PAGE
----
Attitudes on Race (Survey Data)

There is a reason why one can safely make assumptions about racist attitudes (unfortunately) in much of American society as data from the 2012 American National Elections Study demonstrates (as summarized by political scientist Tobin Grant at his blog, Corner of Church and State:  Poll: Most whites say blacks are lazier or less intelligent than whites).

Here are two of the graphs that Grant generated from the data:

stereotypes work ethic

And

stereotypes intelligence

Follow the link and read the whole thing.

FILED UNDER: Public Opinion Polls, Quick Takes, Race and Politics, US Politics
Steven L. Taylor
About Steven L. Taylor
Steven L. Taylor is a Professor of Political Science and a College of Arts and Sciences Dean. His main areas of expertise include parties, elections, and the institutional design of democracies. His most recent book is the co-authored A Different Democracy: American Government in a 31-Country Perspective. He earned his Ph.D. from the University of Texas and his BA from the University of California, Irvine. He has been blogging since 2003 (originally at the now defunct Poliblog). Follow Steven on Twitter

Comments

  1. An Interested Party says:

    Can we cut the $hit and just admit that racism is still alive and well? Maybe it isn’t as bad as some think but it certainly is worse than some others think…

  2. grumpy realist says:

    Ok, now do the survey again, but use “men” vs. “women”. Bet the same sort of results happens.

  3. JohnMcC says:

    As always, the devil is bound to be in the details. The linked article didn’t give any specific ‘cites’ or links to the original survey. I suppose I could googleit ™ but that would call for time and attention that I would rather use other ways. So I am given two choices: One being to take the time to really dig into this because it is so close to what I would have believed that I need to show I’m not having some sort of confirmation bias; Or I can tag the subject with a little ‘suspicious/untrustworthy-but-interesting tag and go on with my day.

    If the survey is as advertised, I’d be fascinated by the internals, BTW.

  4. LaMont says:

    @grumpy realist:

    Thats because sexism still exist. It may not be as bad as in the days of “Mad Men” but it is still a significant factor. Just see today’s politics around birth control and abortion. Sexism is as alive today as racism is.

  5. @JohnMcC: While I agree that suspicion is always a good default position, I am not sure I understand your specific skepticism here.

  6. BTW: ANES home is here and the data is here.

  7. DrDaveT says:

    @Steven L. Taylor:

    I am not sure I understand your specific skepticism here.

    I can’t speak for JohnMcC, but my personal specific skepticism is that I’m a data analysis professional, and thus I know that many (if not most) surveys are crap — even the ones published in respectable journals. Without seeing the details, there’s no way of knowing whether this specific survey was crap or not.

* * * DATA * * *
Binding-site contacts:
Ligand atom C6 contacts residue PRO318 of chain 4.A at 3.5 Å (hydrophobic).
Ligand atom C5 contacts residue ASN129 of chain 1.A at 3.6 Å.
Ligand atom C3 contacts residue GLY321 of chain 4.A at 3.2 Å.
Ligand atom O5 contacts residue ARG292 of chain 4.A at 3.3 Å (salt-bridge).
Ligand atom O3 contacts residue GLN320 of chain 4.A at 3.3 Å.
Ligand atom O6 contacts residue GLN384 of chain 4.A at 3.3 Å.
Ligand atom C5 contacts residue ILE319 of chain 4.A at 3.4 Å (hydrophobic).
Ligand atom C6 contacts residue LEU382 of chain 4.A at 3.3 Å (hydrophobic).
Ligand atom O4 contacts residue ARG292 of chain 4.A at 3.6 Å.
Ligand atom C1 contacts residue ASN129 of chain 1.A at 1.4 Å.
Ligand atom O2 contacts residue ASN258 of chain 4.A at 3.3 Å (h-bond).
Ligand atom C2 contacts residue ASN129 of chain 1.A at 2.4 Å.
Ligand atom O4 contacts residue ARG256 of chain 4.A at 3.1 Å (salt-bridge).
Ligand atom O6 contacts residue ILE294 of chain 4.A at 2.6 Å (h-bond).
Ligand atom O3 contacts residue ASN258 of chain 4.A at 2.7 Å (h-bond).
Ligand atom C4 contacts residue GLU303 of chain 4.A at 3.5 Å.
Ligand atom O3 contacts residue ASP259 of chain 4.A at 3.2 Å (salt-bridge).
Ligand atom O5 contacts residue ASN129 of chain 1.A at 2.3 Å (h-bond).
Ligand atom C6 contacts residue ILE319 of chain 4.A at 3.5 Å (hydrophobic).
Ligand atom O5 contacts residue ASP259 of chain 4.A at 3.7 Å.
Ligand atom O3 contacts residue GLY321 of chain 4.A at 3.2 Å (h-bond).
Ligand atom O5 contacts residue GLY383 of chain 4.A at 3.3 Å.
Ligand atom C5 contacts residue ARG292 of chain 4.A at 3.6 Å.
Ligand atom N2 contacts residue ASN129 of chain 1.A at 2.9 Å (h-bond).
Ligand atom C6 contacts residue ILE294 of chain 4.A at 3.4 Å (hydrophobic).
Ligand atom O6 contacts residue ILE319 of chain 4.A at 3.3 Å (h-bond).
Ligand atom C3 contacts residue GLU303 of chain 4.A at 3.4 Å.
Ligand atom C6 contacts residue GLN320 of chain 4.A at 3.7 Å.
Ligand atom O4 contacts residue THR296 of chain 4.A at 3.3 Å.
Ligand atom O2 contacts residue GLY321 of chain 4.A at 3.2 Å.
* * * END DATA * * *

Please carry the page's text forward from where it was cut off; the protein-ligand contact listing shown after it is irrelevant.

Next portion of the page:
I followed the link you gave above (thank you). A couple of points:

    1. It’s a very long survey, mostly about voting behavior and political views. By the time you get to questions about race, the interviewee is not only tired, but has also been primed in numerous ways.
    2. The questions about race are (to my eye) much less neutrally posed than the political questions that precede them. For example:

    Some people feel that the government in Washington should make every effort to improve the social and economic position of blacks. (Suppose these people are at one end of a scale, at point 1.) Others feel that the government should not make any special effort to help blacks because they should help themselves. (Suppose these people are at the other end, at point 7.) And, of course, some other people have opinions somewhere in between, at points 2, 3, 4, 5, or 6. Where would you place yourself on this scale, or haven’t you thought much about this?

    “The government in Washington” is a very different agent, emotionally speaking, from (say) “our society” or “the law” — and it will selectively trigger negative reaction from a distinguishable subset of respondents. That’s just one example, but it’s egregious enough that I don’t think I need to dig any deeper.

  8. bill says:

    so even blacks admit that whites work harder, they must be racist.

  9. Neil Hudelson says:

    @bill:

    Jesus, they even put the data in chart form, with pretty pretty colors just so you don’t have to use your head muscles to do some hard book readin’ and you still can’t understand the information presented to you.

    Let me try…

    That middle bar labeled “equal work ethic” is bigger than the other two bars, meaning more blacks (correctly) think white and black people have equal work ethics.

    On the chart showing white prejudice, the “equal work ethic” bar is smaller than the “whites work harder” bar, meaning they are prejudicial f*cktards who have an intellectual capacity similar to yours.

    Hope that clears it up for you.